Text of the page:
# Reverse Polish Notation Parser

In the introduction to building a math parser I already mentioned the Reverse Polish notation, also called “postfix notation”.
Its main advantage is unambiguity: you can simply read expression from left to right and calculate its value at the same time. You have to neither set up operators priorities nor use parenthesis. Refer to the Reverse Polish notation description for further details.
There are many implementations of Reverse Polish notation parser available, but most of them seem to be too complicated.

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# Math Parser, Part 4: Tests

Writing test code is a worthwhile practice and building a parser is a good example to prove this claim. We have seen previously that the Parser class consists of many methods and each method is a part of a chain in top-down analysis. It won’t be a good idea to start writing the parser from scratch, add all methods we think necessary and then run the code for the first time.

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# Math Parser, Part 3: Implementation

The example implementation of a math parser is going to be written in Ruby because of its simplicity. Remember, however, that parsers are usually written in low-level languages, like C or C++. They are often located in the backbone of much bigger programs and are called frequently, so their performance has a great influence on overall system performance. Note that C code is fast, but its main disadvantage is the lack of portability (C code has to be compiled for every software platform separately).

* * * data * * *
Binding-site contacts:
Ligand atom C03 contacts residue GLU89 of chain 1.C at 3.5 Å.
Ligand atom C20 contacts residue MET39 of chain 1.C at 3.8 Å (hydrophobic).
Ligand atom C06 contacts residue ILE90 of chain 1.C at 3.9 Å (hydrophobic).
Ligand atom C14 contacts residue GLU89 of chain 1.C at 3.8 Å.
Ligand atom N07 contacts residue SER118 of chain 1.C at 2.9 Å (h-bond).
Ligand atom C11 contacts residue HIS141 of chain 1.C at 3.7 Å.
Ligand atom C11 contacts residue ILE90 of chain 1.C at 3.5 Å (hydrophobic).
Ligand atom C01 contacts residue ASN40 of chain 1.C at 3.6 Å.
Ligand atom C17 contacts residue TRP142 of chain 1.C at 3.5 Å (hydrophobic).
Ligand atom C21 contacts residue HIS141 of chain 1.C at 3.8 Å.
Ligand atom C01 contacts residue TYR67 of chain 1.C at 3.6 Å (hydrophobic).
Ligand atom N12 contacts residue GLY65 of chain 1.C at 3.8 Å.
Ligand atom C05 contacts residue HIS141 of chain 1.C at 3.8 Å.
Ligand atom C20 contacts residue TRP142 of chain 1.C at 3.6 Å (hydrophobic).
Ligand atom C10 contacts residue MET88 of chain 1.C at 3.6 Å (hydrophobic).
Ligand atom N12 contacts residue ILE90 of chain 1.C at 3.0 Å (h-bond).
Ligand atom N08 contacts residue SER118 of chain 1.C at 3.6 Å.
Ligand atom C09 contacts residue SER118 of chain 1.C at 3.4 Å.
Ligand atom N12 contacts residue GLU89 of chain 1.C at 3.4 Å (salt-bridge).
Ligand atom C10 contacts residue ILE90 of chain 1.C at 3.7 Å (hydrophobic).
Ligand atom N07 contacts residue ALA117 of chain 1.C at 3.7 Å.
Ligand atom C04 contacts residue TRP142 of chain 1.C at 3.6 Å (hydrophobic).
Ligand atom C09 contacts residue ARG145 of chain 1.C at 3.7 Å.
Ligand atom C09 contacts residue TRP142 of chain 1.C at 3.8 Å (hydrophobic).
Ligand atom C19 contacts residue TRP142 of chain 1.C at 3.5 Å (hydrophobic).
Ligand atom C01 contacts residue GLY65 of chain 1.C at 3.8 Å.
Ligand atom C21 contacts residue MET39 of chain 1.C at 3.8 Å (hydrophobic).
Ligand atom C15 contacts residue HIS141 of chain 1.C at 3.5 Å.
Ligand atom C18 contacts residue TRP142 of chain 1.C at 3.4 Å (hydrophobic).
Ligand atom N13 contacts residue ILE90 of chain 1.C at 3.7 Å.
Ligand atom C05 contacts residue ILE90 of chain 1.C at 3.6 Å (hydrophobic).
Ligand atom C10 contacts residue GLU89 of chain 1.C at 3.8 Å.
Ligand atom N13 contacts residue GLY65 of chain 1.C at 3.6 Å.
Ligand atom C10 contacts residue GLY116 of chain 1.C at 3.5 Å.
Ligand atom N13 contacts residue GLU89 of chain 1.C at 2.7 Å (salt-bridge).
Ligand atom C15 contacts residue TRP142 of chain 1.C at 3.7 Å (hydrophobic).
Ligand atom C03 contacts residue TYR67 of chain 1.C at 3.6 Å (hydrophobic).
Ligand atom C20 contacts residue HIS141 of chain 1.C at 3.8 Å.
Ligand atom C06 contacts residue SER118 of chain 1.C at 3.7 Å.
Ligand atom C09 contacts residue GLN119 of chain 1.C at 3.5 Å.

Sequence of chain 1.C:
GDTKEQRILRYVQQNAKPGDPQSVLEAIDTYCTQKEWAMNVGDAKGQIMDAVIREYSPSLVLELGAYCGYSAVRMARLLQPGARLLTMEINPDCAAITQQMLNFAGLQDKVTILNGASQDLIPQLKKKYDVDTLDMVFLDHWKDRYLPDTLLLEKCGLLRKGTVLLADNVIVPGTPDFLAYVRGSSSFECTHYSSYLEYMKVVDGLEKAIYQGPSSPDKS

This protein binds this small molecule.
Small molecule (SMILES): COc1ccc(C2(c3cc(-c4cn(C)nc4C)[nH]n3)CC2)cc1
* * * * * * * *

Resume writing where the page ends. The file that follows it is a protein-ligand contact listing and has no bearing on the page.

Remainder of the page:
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# Math Parser, Part 2: Grammar

In general, parser is a program that determines whether its input is valid, referring to the given grammar. So, if we would like to parse math expression, we have to set a formal grammar first. The most convenient way to do this is to write the context-free grammar’s production rules using EBNF (Extended Backus-Naur Form) notation. Take a look at this simple example:
digit = "0"|"1"|"2"|"3"|"4"|"5"|"6"|"7"|"8"|"9" The line we wrote is called a production rule and it reads: a digit can be equal to 0 or 1 or 2… or to 9.

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# Math Parser, Part 1: Introduction

Everyone knows how to calculate value of a simple math expression, like "2 + 3 * 7". But not every programmer knows how to write a program that would accomplish the same task.
The first idea usually looks like this:
result = get_number() while operator = get_operator() operand = get_number() result = result operator operand end return result It means: “read the expression from left to right and perform appropriate calculations when operator occurred”.

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